Whoever Knew There Were so Many Guys Named Gus?

For much of the past five years or so Thursday nights have been bowling night for me.

I have tried other sports through the years and despite the lasting sting of being cut from my high school bowling team as a freshmen bowling seems to be the one that stuck and was also the one I went back to after each of my stints attempting other sports.

The epic struggle of man and woman versus pins takes place daily at bowling alleys across the world. Photo R. Anderson

The epic struggle of man and woman versus pins takes place daily at bowling alleys across the world.
Photo R. Anderson

My first foray into team sports was a couple of seasons on the Gaithersburg, MD Recreation League soccer circuit. I enjoyed the strategy of the game and the cat and mouse dynamic between the goalie and the strikers trying to score.

Okay, to be honest I was like 4 or 5 when I played soccer and I basically just remember the half time orange wedges.

I also remember that in two years of playing the only time my team scored a victory was on Father’s Day when the other team forfeited.  Over three decades later that forfeit still reigns as my crowning achievement on the pitch.

Several years of playing Tee Ball, Pony baseball and Little League taught me two things. The first thing was how to order a suicide at the concession stand with a mouth full of Bubbalicious.  For those unfamiliar with a “suicide” it is basically all of the sodas at the concession stand mixed into a single cup. Depending on who is making them they can be either really tasty or really nasty.

The second thing that I learned from playing baseball was that I was a much better fan of the sport than an athlete. Don’t get me wrong I could get on base with the best of them but the lack of batters who could reach my position deep in the outfield led me to have a wandering mind and bouts of boredom out in the well maintained grass of left field.

My next jump into organized sports was a season in high school on the YMCA basketball league circuit.  My team finished in second place in the standings that season and was the closet I ever game to hoisting a champion’s trophy up to that point.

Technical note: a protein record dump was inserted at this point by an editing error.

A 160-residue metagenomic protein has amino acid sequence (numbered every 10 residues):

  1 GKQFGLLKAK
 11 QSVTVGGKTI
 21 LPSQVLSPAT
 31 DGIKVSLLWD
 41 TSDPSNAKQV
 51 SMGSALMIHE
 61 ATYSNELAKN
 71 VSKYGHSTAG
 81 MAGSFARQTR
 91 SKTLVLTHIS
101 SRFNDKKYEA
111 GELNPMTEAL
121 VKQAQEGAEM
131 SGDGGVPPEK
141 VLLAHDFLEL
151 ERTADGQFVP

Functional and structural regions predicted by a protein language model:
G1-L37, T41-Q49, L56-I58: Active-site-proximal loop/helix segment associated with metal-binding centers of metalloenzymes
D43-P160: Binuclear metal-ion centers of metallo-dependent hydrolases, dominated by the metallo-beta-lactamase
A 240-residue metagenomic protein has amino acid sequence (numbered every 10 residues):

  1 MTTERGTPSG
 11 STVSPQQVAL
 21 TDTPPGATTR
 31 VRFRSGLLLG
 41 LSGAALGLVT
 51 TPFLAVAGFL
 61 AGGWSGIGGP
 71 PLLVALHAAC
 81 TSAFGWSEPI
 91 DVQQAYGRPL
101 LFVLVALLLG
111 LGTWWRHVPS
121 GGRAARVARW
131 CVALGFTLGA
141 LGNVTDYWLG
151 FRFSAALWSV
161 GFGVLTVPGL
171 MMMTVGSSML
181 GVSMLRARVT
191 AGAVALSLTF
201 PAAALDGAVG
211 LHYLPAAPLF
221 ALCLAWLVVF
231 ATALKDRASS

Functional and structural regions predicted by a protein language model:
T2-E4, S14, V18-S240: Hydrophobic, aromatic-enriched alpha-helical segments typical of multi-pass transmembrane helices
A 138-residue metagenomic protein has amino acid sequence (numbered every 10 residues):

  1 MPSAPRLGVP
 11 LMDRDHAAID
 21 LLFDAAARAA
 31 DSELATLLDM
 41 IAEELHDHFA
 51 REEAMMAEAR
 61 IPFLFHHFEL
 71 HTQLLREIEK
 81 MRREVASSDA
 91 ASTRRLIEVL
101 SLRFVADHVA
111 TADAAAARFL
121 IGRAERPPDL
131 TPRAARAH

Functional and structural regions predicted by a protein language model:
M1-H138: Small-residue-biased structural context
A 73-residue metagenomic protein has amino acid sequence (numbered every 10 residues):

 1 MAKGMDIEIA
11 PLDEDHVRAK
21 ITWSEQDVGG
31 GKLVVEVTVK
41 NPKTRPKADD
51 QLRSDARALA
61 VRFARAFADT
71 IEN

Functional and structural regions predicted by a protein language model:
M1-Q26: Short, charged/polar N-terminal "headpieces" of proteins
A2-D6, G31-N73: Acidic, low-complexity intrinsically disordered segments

While my competitive basketball career only lasted a single season, I had a basketball goal in my parent’s driveway and was quite the street baller. I could also play a mean game of horse and was money from “downtown.”

I also enjoyed playing tennis and was quite good at it but as the summer heat wore on and my body grew wider it became clear that a life out in the sun playing a sport that could go on without end under the right circumstances was not for me.

I last put the rackets down in my senior year of college after other things competed for my attention. I do still miss playing tennis and hope to pick up my racket again at some point.

A few years back I even played a couple of seasons of kickball. Yes boys and girls adults have turned the recess classic kickball into a high stakes winner take all ultra-competitive battle royal.  After my second season of playing I realized that people were taking it far too seriously and I got tired of always popping up to the third baseman so my kickball career came to a close.

As is the case with many former athletes, I moved from the field of play to the press box and made quite the career covering sports that I had played as well as those that I had never played. I was even very good at working in sports information and feeding stats, and on game nights pizza, to the various reporters covering the colleges where I worked.

So a lack of herculean athletic ability certainly didn’t hold me back from reaching many of my goals in the field of sports.

So this brings us back to bowling, the sport that has been there through all of the others. Even chicken pox couldn’t stop me from heading to the lane on my youth day.  I once almost choked on a hot dog during a birthday party at the bowling alley and that didn’t dampen my spirits for the sport.

Some days the pins when and some days the bowler does.  Photo R. Anderson

Some days the pins win and some days the bowler does.
Photo R. Anderson

Bowling is a game of strategy and finesse for some people.

For me bowling is a game of throwing the ball as hard and fast as I can and watching the pins go boom.

Bowling is also a sport held in air conditioned comfort where it is okay to take a break and have a burger and a Dr. Pepper during the course of play.

Just don’t try to hold the burger in one hand and the ball in the other. While I have never tried that it just seems like that would get messy.

During a feud with our regular league my team decided to try bowling at one of those family funplex type centers that includes laser tag, video games and a couple of lanes for bowling. Make no mistake about it these facilities do not tend to maintain the lanes to the same competitive standards as a regular bowling only facility would.

One thing that they do have though is a radar gun on the lane that allows people to see how fast they throw the ball down the lane.  On average my speed was around 23 miles per hour while the rest of my team topped out at 14 mph.  Try as I might I could never crack my Holy Grail goal of 25 miles per hour though.

So while bowling in a league for 5 straight years doesn’t necessarily make me an athlete it does keep me active and allows me the stress relief that comes along with hurling a ball at some little pins as hard as possible. I could be wrong but I could swear that I see the pins shake a little when I step up to the line.

Now if you’ll excuse me, I have a sudden urge to watch The Big Lebowski for some reason.

Copyright 2013 R. Anderson